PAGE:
Subjective benefit of CI use was assessed using the Spanish versions of the following questionnaires: the Nijmegen Cochlear Implant Questionnaire (NCIQ); the Glasgow Benefit Inventory (GBI); the Hearing Implant Sound Quality Index (HISQUI19); Speech, Spatial and Qualities of Hearing Scale (SSQ12); and the Hospital Anxiety and Depression Scale (HADS). Except GBI that was only completed after implantation, all questionnaires were completed twice: before implantation and 1 year after first fitting.


The NCIQ is a validated closed-set questionnaire [19] comprised of 60 items. It was developed to evaluate the health effects of CI use. It has three general domains: physical, psychological, and social functioning. Each domain is divided into subdomains. The physical domain consists of basic sound perception, advanced sound perception, and speech production; the social domain consists of activity and social functioning; and the psychological functioning domain has only one subdomain—self-esteem. Each item was a statement with a 5-point response scale to indicate the degree to which the statement was true.


The GBI is a validated questionnaire developed to retrospectively assess the quality of life after otorhinolaryngologic interventions [20]. It consists of 18 questions and generates a scale from -100 (maximum detriment) through 0 (no change) to + 100 (maximum benefit). It assesses an individual’s perception of the overall success of CI use in terms of social and physical functioning (“Overall Benefit”, “General Health”, “Social Support”, and “Physical Health”).


The HISQUI19 is a validated questionnaire [21] used to determine a CI user’s sound quality in daily life. It consists of 19 items with a 7-point Likert scale (1 – “never”, 7 – “always”). The scores of individual items are added together to produce a total score. A total score of 19‒29 indicates very poor sound quality; 30‒59‒poor sound quality; 60‒89‒moderate sound quality; 90‒109‒good sound quality, and 110‒133‒very good sound quality.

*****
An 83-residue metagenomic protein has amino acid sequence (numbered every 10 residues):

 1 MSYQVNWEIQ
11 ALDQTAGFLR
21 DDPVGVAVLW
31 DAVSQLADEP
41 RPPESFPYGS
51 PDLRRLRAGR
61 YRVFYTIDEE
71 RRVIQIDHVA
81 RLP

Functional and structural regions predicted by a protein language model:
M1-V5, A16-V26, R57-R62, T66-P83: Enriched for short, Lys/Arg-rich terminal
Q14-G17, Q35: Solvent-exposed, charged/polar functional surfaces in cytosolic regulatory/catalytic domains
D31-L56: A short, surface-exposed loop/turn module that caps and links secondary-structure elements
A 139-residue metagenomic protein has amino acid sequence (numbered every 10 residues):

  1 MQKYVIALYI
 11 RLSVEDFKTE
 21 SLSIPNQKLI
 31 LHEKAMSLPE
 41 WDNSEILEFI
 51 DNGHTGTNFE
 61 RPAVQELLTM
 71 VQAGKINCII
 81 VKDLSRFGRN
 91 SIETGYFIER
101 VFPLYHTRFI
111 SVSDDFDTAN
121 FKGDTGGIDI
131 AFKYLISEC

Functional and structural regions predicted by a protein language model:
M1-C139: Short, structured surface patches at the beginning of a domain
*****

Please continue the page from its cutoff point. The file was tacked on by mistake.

The SSQ12 is a validated [22] 12-item questionnaire that quantifies the severity of hearing disability. Individual items are answered on a 10-point Likert scale: the higher the score, the less disability is experienced. The total SSQ12 score (min: 0, max: 10) is the average of the individual item scores.


The HADS is a validated tool for measuring depression and anxiety [23]. It consists of 14 items: 7 items in the subscale “Depression” (e.g., “I can laugh and see the funny side of things”) and 7 items in the subscale “Anxiety” (e.g., “Worrying thoughts go through my mind”). Each item is answered on a four-point response scale from 0 to 3, so the total scores range from 0 to 21 in each subscale. 0–7 is a normal range, 8–10 indicates a borderline case, and a score of 11 or higher indicates a high probability of depression or anxiety (“caseness”) [23].

Data analysis

To compare cognition (RBANS-H), audiometric data and self-reported outcomes (NICQ, GBI, HISQUI19, SSQ12, HADS) between the age groups (< 60y and ≥ 60y) at two time points (before and after implantation), the t-test (when the data were normally distributed) or the Mann–Whitney U test were used. To measure the difference within the groups, the t-test (when the data were normally distributed) or the Wilcoxon test were used. Normality was assessed by the Kolmogorov–Smirnov test and Q-Q plots.

Pearson’s correlation coefficient was independently calculated for the < 60y and the ≥ 60y group to evaluate the relationship between cognition (RBANS-H), age, audiometric data (PTA4 and speech perception test results), and the questionnaire scores (NICQ, GBI, HISQUI19, SSQ12, HADS). Analysis of variance (ANOVA) was used to measure the association between gender and cognition.

Missing data and the response option “Not applicable” were treated as missing values. A level of p ≤ 0.05 (2-tailed) was considered significant. Statistical analyses were done in the SPSS software package v24.0 (IBM Corp., Armonk, NY, USA).

Demographic characteristics and outcome measures are presented as absolute values, percentages and, where appropriate, the mean and ± SD are provided.



63 participants were enrolled in the study: < 60 years (n = 28, mean age = 48.7 ± 8.3 years) and ≥ 60 years (n = 35, mean age = 70.5 ± 6.2 years). The demographic data of both groups are presented in Table 1.

Table 1 Demographic and pre-implantation audiometric data